Pyak said he’s seen a spike in demand for data scientists and analysts as well as project managers. 

So there are some jobs available, but can foreigners do anything else?

Pyak advises non-Germans to sell themselves in a different way than they may be used to. 

A woman works on her CV in Germany.

A woman works on her CV in Germany. Photo: picture alliance/dpa/dpa-tmn | Christin Klose

“In your home country you have a network, you have a company you used to work for that people know,” said Pyak. “This might be partly the case in Germany if you worked for an international company. But for most employers you are a blank sheet of paper, they know nothing about you. So unfortunately if they don’t know you or your country, they will assume you are worse (at the job) than Germans. It’s completely unjustified but it’s just how people are. 

“Get the employer to see you as the individual person you are, the professional you are. This requires that you have a conversation with somebody inside the company, ideally the decision maker, meaning the hiring manager or someone in this team.”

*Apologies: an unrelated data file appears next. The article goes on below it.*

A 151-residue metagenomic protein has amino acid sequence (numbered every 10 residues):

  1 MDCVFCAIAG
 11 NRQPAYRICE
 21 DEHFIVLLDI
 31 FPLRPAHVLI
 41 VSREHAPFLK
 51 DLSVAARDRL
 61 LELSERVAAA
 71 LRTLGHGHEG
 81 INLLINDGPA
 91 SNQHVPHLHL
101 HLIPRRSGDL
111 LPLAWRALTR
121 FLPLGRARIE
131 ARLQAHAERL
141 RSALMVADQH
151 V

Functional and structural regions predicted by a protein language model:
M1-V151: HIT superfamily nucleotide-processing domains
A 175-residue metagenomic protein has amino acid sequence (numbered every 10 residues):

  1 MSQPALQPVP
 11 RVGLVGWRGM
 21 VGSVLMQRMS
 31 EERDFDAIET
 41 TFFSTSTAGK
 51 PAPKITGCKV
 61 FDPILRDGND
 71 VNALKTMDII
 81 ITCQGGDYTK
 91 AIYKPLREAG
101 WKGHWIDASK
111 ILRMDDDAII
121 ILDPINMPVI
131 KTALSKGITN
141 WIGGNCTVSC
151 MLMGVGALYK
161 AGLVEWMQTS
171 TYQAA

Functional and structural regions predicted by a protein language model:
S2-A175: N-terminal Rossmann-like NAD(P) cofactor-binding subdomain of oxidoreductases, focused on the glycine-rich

Pyak said it’s important to go into details. 

“Don’t think of me as a foreigner, think of me as ‘Mark who has been working in IT for 15 years’,” said Pyak. “Don’t read the job advert (to the manager), ask them what his or her biggest worry is and why is that important? And then dig deeper and offer solutions based on your work experience. Share actual examples where you proved that you can solve this problem.”

READ ALSO: 7 factors that can affect how much you’re getting paid

Pyak says foreigners in Germany can convince managers that they are right for the job – even if their German isn’t great. 

“What I advise clients at the beginning of the interview is to ask very politely if you can ask them (managers) a question. And this question should be: how will you know that I’m successful in this job, what is the most important problem I need to solve for you in order to make myself valuable? And then ask why this problem is so important. And the answer to that achieves a million things for you – first of all you’ve established a measurement by which you should be measured. 

“Then when you get into detailed discussion you can always tie your answer back to the question you can solve, which usually makes up 70 or 80 percent of the job. If you can solve this problem then what does it matter if you do the job in German or English?”

So in answer to our original question – it seems that getting an English-speaking job in Germany can’t be described as easy but it is very possible especially if you have the skills in your chosen field. Plus there are ways to increase your chances. Good luck!